Kline said despite normal ticket sales there has been a buzz surrounding Fujikawas debut. And Kline intends to take advantage of that by slotting Fujikawa into the Monday and Wednesday Pro-Ams. He will pair Fujikawa with First Tee kids on Monday. And, Kline predicted, Fujikawa will go near the top of the blind draw draft at the pairings party Tuesday night when amateurs get to pick their pros for Wednesdays Pro-Am.
This has certainly been no type of Michelle Wie effect, Kline said. But people here are excited.
The Reno-Tahoe Open is being played the same week as the PGA TOURs WGC-Bridgestone Invitational at Firestone in Ohio.
So exactly when, a lot of people want to know, will the Open Championship be returning to Carnoustie, the Scottish golf course that delivers all that high drama.
Currently the R&A has only announced it Open Championship schedule through 2010 when it will convene at the Old Course at St. Andrews.
A highly-placed senior tournament official pointed out that there are nine British Open venues at the moment. St. Andrews gets the Open Championship roughly every fifth year. The other eight host approximately every 10th year.
The best guest is that Carnoustie will host again in 2017, give or take a year. To put that in perspective, Tiger Woods will probably have turned 40 the next time the Open Championship gets to Carnoustie.
Meanwhile the R&A has stated publicly that it wants to return to Carnoustie provided, the official said, Carnoustie Links would have them.
Right now there is no reason to think they wouldnt.
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Rahm (62) takes early lead at CareerBuilder
The scores were predictably low during the opening round of the CareerBuilder Challenge, where the top-ranked player in the field currently sits atop the standings. Here's how things look after the first day in Palm Springs as Jon Rahm is out to an early advantage:
Leaderboard: Jon Rahm (-10), Austin Cook (-9), Andrew Landry (-9), Jason Kokrak (-9), Brandon Harkins (-8), Martin Piller (-8), Aaron Wise (-8), Beau Hossler (-8)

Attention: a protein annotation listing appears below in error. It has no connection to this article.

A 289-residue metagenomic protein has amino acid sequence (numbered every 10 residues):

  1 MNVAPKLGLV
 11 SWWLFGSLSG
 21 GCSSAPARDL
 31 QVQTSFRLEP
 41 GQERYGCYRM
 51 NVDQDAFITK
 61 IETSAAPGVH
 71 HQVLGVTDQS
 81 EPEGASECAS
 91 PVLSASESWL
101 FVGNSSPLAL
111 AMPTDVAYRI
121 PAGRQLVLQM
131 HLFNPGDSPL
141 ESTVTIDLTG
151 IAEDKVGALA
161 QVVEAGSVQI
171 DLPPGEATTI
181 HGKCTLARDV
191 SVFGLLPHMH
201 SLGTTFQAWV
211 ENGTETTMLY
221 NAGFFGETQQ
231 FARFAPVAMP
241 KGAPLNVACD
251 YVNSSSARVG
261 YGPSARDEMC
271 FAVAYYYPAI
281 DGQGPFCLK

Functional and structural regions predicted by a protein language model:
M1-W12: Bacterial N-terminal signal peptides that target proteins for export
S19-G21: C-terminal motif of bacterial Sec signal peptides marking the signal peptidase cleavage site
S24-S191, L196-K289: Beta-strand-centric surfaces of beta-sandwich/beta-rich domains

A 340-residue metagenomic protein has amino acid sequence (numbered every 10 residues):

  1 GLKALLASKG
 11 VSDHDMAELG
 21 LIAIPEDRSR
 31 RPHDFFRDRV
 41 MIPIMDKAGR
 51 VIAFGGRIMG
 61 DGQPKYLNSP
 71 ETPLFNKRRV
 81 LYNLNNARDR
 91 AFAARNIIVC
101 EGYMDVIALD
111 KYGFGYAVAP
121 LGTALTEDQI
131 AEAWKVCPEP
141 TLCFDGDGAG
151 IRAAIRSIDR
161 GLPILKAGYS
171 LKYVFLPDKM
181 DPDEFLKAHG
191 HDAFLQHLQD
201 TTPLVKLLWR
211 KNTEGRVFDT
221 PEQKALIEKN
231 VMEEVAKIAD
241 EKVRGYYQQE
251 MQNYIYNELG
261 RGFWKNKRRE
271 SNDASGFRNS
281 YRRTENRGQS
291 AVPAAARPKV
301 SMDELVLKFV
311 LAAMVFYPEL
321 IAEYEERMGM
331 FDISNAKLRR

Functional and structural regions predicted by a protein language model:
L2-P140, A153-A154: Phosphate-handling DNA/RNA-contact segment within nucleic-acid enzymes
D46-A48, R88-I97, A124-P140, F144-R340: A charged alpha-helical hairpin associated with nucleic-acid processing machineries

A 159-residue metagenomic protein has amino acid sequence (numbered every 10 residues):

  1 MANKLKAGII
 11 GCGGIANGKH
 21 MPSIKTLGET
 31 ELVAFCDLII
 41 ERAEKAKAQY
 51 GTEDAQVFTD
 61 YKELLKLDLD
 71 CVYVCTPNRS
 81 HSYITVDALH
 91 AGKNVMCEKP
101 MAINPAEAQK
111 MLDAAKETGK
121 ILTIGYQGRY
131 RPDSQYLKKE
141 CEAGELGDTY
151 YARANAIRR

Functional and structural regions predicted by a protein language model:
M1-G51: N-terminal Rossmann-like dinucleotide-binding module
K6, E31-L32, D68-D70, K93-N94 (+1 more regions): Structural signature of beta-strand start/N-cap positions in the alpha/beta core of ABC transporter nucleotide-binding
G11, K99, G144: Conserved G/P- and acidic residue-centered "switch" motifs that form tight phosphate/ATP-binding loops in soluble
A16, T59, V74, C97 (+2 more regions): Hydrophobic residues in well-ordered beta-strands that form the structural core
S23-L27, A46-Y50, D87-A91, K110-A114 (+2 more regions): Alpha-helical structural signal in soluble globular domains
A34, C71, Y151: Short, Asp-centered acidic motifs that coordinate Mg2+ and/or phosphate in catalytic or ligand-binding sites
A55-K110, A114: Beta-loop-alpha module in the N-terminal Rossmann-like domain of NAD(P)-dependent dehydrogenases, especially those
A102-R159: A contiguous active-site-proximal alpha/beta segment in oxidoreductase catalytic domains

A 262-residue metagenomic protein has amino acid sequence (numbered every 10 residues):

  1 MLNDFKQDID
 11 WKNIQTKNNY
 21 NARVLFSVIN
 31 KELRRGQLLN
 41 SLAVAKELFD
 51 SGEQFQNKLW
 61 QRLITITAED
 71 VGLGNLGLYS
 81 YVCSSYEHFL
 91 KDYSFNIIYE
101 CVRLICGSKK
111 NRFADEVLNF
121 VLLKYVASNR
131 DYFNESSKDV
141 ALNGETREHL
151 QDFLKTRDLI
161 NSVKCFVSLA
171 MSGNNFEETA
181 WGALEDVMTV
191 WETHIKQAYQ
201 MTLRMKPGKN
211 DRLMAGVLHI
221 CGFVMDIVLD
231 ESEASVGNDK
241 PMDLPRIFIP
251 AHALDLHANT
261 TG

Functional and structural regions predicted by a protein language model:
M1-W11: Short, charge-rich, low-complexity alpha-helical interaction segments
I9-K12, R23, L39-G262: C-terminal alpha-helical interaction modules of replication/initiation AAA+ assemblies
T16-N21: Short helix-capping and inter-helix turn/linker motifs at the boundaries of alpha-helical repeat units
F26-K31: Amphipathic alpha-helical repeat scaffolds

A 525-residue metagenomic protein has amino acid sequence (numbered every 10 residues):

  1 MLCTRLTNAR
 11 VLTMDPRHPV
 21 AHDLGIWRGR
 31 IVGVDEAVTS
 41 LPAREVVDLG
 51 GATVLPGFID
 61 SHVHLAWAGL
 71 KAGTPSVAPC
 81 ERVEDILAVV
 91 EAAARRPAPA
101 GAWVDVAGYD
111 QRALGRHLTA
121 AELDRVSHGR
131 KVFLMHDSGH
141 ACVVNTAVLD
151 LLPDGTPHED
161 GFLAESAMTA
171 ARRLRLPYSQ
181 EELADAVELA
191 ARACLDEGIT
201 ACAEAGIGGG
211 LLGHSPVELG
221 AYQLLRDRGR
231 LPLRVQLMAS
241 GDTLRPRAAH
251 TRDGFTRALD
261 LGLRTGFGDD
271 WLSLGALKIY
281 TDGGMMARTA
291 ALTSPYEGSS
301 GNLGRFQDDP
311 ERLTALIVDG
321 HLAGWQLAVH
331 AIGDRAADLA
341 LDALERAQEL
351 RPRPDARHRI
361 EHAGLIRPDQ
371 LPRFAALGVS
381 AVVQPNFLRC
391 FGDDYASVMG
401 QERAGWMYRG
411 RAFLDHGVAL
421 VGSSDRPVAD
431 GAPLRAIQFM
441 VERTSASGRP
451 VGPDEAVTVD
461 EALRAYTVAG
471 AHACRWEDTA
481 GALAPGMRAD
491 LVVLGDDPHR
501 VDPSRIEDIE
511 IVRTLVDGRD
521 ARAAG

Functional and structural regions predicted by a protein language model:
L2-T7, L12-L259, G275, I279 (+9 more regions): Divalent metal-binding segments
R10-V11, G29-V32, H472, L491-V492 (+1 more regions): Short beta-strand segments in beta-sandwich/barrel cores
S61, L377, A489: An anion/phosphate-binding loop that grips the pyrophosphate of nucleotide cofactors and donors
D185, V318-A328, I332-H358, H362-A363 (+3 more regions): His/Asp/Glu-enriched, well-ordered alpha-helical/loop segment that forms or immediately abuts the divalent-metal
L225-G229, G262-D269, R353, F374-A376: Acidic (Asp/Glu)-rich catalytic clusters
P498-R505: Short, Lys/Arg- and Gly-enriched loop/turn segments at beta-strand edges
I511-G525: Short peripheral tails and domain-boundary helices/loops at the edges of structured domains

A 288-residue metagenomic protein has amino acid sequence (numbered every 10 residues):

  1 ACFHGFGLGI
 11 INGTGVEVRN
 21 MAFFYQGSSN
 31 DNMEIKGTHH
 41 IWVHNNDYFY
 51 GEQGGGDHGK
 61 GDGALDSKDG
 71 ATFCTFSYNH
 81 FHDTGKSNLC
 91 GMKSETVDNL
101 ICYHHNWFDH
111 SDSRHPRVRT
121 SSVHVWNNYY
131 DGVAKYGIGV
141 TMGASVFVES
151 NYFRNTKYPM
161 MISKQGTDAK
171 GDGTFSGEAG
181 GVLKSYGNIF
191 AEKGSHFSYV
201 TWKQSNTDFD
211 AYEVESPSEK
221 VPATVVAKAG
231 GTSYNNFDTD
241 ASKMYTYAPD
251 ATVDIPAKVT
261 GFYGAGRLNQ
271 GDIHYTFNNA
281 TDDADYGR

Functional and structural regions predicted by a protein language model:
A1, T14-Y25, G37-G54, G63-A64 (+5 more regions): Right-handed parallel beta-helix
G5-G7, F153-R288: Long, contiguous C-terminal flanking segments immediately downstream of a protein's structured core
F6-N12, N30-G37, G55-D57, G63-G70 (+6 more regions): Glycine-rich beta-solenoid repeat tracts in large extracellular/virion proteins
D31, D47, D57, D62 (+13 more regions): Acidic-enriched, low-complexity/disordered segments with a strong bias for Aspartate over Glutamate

What it means: Rahm is coming off a runner-up finish two weeks ago at Kapalua, and he picked up right where he left off with a 10-under 62 at La Quinta Country Club. It marked his lowest career round on the PGA Tour, and it gave him a one-shot lead heading to the Nicklaus Tournament Course. Cook is the only player within two shots of Rahm who has won already on Tour.
Round of the day: Rahm got off to a fast start, playing his first seven holes in 6 under, and he made it around La Quinta without dropping a shot. The 62 bettered his previous career low on Tour by two shots and it included an eagle on the par-5 fifth hole to go along with eight birdies.
Best of the rest: Cook was a winner earlier this season at the RSM Classic, and he's now in the mix for trophy No. 2 following a 9-under 63 on the Nicklaus Tournament Course. Like Rahm, he opened with a seven-hole stretch at 6 under and turned in a scorecard without a bogey. He'll now head to the more difficult Stadium Course for his second round.
Biggest disappointment: Patrick Reed blitzed the three-course rotation in Palm Springs en route to his first career Tour title back in 2014, but he's unlikely to repeat that feat after opening with a 2-over 74 on the Nicklaus Tournament course. Reed made only one birdie against three bogeys and was one of only 32 players in the 156-man field who failed to break par in the opening round.
Main storyline heading into Friday: Rahm deserves the spotlight, as he entered the week as one of the event's headliners and did nothing to lose that billing in the opening round. But the pack of contenders is sure to keep pace, while players like Phil Mickelson (-2) will look to put up a low score in order to build some momentum heading into the weekend.